Timing is Everything: Wrongful Death Suit Tossed for Failure to Comply with California State Law Timing Requirements

Timing is Everything: Wrongful Death Suit Tossed for Failure to Comply with California State Law Timing Requirements

Factual Background and Procedural History

In Curtis et al. v. Palomar Health et al., plaintiffs filed suit based on the alleged wrongful death of their mother and negligent conduct by Palomar Hospital and its staff.[i] However, the suit was dismissed because of the plaintiffs’ failure to comply with the Government Claims Act, which sets forth timing requirements that cannot be circumvented. The Act requires that any individual seeking to file suit against the government provide notice of their intent to sue within six months of a claimed injury.[ii]

The plaintiffs contended that the death of their mother, which occurred on December 26, 2018, was the result of medical malpractice on the part of Palomar Hospital. Because Palomar Hospital is owned by Palomar Health, which is a public entity, the Act applied to the plaintiffs’ claim. The Act requires that the clock begins running once a potential plaintiff has reason to believe that a negligent or wrongful act occurred.

Here, the defense provided evidence that the plaintiffs “first suspected that something was wrong” at the time of their mother’s death on December 26, 2018[iii], but failed to provide notice to the defense until December 20, 2019, which was well outside the six months contemplated by the Act.[iv] In response, the Hospital returned the claim to the plaintiffs, notifying them that their “only recourse at this time is to apply without delay […] for leave to present a late [c]laim.”[v] Then, in February 2020, the plaintiffs mailed a request to present a late claim, but no response was given.

The plaintiffs then proceeded to file a lawsuit against Palomar Hospital, but the lawsuit was dismissed on a motion for summary judgment on the basis of the plaintiffs’ noncompliance with the Act. The plaintiffs then appealed.[vi]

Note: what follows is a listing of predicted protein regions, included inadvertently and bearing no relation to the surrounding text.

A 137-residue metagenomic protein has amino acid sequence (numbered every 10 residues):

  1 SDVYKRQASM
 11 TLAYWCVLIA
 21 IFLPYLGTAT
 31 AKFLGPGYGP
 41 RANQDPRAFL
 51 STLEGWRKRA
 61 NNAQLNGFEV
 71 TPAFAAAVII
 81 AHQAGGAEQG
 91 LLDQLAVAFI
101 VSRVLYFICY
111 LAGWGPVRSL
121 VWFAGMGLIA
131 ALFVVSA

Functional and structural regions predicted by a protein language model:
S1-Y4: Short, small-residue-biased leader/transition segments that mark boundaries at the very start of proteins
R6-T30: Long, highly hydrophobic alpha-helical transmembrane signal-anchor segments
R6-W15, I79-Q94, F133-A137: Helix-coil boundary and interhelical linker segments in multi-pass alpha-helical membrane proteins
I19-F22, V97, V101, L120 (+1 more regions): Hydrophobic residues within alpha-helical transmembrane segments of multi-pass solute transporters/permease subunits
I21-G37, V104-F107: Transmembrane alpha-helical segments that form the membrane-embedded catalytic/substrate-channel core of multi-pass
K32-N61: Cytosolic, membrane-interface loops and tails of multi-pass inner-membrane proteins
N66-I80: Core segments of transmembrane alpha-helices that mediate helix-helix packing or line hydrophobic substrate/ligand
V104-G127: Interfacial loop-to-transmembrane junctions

In their appeal, the plaintiffs repeated the same arguments they made in opposition to the motion for summary judgment, arguing both substantial compliance and that their claim did not accrue on the day their mother died because the hospital stated nothing improper occurred in caring for her as a patient.

The panel disagreed, noting that a wrongful death claim generally accrues on the date of death, and that the plaintiffs’ claim was simply not timely.[vii] Further, the panel held that ignorance does not delay or toll a cause of action.

Significantly, the plaintiffs tried to rely on the substantial compliance doctrine to argue that their claims should not be dismissed. However, the panel clarified that substantial compliance relates to the signature and content requirements of a claim, and not to the timely presentation requirement.[viii]

The panel also made clear that although at times there are ways to cure or request relief, these filings must also be timely. The plaintiffs’ application for relief was outside the acceptable time period as it was filed after the one-year time period for the filing of a late claim. When a late filing occurs, the party responsible must submit a motion to obtain leave from the court; this was also not done by the plaintiffs.

The plaintiffs did try to craft creative arguments that they lacked knowledge of the medical staff’s employer within enough time to provide notice of intent to sue under the Act, but this argument was also rejected. The panel reasoned that if a lawsuit against the public entity cannot move forward, the same applies to any of its employees.[ix]



The plaintiffs here encountered multiple procedural deficiencies that ultimately could not be cured. The panel also stressed that if an argument is not raised at summary judgment level, it is waived. The court rejected public policy arguments that were not timely raised and emphasized that the plaintiffs had ample time to ascertain the medical staff’s employment status before the time lapsed to file an intent to sue a government entity claim.

Procedural requirements such as those set forth in the Act can be helpful to defendants at the summary judgment stage. Of note here, it was the plaintiffs’ own responses in discovery that provided evidentiary support for defense counsel who moved for, and were granted, summary judgment. Defendants and their counsel should craft their discovery with an eye toward any advantage available, including time bars such as those at issue here.




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[i] Curtis et al. v. Palomar Health et al., State of California Court of Appeal, Fourth Appellate District. Case Number D073266

[ii] Id.

[iii] Id.

[iv] Id.

[v] Id.

[vi] Id.

[vii] Id.

[viii] Id.

[ix] Id.